“The message I get is that Americans love the movies as much as ever. It’s the theaters that are losing their charm. Proof: theaters thrive that police their audiences, show a variety of titles and emphasize value-added features. The rest of the industry can’t depend forever on blockbusters to bail it out.” — Roger Ebert, who goes six bullet points deep for reasons why movie theaters had a smaller audience in 2011. All of his points are spot-on, from crappy movies, crappy theaters and higher prices.
The experience is no longer commiserate with the cost. Anyway, Ebert’s post is worth the quick read, even if it’s nothing you haven’t already read elsewhere or considered. It does, however, go hand in hand with David Carr’s piece in the New York Times regarding SOPA.
Here’s the relevant nugget from Carr: “I like my movies (and music and television) as much as the next couch potato, probably more. And I wouldn’t steal content for any reason, in part because I make a living generating a fair amount of it. But it’s worth remembering that the film industry initially opposed the video cassette recorder and the introduction of DVDs, platforms that became very lucrative businesses for them and remarkable conveniences for the rest of us.”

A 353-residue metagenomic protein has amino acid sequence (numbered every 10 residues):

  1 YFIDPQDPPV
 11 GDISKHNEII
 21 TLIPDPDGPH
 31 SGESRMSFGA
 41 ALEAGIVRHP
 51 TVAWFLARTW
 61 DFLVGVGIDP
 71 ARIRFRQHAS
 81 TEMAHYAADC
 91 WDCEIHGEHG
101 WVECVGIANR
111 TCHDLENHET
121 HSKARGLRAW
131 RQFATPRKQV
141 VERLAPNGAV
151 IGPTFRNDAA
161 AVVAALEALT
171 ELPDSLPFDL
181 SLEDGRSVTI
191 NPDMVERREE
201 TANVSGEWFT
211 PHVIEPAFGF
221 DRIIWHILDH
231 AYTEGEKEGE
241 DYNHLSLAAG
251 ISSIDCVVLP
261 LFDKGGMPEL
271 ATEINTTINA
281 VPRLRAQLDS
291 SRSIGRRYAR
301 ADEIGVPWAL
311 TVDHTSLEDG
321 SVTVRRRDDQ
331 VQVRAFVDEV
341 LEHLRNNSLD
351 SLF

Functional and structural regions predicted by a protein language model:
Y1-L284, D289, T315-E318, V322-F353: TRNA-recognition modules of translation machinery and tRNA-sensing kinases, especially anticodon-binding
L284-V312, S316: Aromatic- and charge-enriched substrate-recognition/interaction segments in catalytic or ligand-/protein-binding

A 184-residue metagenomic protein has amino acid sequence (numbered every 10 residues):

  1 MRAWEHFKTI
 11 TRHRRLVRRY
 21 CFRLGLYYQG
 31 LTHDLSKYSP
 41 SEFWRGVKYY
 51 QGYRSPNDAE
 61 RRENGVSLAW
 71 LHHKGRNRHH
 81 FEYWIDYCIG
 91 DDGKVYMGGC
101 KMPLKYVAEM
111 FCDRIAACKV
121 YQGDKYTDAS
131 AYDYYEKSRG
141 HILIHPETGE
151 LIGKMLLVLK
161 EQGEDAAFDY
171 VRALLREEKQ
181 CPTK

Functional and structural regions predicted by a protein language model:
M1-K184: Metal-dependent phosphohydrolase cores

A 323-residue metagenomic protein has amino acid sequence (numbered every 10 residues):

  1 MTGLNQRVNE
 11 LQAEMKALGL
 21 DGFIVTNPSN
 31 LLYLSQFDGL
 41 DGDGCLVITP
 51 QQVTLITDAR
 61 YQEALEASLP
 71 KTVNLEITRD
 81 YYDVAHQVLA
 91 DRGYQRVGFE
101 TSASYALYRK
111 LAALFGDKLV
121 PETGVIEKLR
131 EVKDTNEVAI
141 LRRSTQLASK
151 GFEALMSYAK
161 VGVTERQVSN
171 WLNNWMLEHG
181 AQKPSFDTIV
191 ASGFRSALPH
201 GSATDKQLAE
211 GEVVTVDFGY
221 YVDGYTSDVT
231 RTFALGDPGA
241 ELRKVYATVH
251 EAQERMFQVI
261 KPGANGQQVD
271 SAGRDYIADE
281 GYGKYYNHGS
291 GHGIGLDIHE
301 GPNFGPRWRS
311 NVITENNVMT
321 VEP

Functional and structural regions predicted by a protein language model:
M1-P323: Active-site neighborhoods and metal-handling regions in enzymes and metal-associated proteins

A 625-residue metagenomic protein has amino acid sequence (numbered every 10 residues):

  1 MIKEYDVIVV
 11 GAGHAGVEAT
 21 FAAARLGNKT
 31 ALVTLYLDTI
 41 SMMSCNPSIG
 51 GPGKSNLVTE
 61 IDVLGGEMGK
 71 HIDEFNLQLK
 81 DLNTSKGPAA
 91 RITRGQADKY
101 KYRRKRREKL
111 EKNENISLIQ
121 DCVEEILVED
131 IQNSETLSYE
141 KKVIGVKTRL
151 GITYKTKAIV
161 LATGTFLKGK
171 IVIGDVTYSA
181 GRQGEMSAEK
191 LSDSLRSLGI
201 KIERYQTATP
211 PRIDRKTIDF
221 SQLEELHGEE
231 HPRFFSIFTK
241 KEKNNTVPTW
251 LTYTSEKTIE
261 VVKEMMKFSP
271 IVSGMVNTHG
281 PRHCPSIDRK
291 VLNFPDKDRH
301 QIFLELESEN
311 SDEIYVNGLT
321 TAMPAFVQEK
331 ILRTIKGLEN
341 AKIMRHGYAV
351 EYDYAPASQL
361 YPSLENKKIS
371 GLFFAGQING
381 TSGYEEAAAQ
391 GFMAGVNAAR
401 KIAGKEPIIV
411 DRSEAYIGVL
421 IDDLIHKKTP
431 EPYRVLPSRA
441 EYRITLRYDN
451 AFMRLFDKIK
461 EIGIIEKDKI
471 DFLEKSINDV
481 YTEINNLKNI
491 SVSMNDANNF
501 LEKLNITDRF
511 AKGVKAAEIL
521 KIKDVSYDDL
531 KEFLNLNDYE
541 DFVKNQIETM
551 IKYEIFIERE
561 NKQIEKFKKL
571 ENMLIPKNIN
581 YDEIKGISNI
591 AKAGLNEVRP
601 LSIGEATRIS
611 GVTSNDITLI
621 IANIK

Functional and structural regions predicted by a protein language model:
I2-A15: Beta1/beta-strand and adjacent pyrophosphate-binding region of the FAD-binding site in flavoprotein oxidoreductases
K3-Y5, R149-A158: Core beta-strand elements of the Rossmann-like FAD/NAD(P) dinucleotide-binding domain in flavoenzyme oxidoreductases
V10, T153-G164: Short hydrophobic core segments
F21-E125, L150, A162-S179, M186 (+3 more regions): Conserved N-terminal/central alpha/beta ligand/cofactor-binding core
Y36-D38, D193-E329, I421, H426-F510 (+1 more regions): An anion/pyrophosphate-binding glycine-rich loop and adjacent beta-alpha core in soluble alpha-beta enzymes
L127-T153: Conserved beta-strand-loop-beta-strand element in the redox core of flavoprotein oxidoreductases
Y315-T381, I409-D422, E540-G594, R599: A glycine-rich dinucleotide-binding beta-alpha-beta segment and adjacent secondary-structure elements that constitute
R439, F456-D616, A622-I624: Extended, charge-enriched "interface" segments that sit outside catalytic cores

What’s interesting to me about this point (in a broader context of piracy) is that people are willing to pay for things at a fair and reasonable price. Give them convenience and it’s a no-brainer. When it’s easier to obtain something for free what do you think most people are going to do? Scrounge around to try and pay for it? Nope, they’ll just take it.
Look at what Louis C.K. did with his recent stand-up special. He charged a fair price, made it effortless to obtain and people flocked to it in droves. The guy made a million freakin’ dollars selling a one-hour stand-up special. People don’t generally buy stand-up specials. But they did because it was easy to buy and affordable. It was so cheap as to make stealing seem pointless.
It’s frankly amazing that Hollywood hasn’t learned from the decade of music’s digital disintermediation. Instead of fighting technology they should have embraced it. Anyway, that’s neither here nor there regarding movie theaters themselves.
The formula is simple: release quality movies, charge a fair price and make the experience of going to the theaters worth it.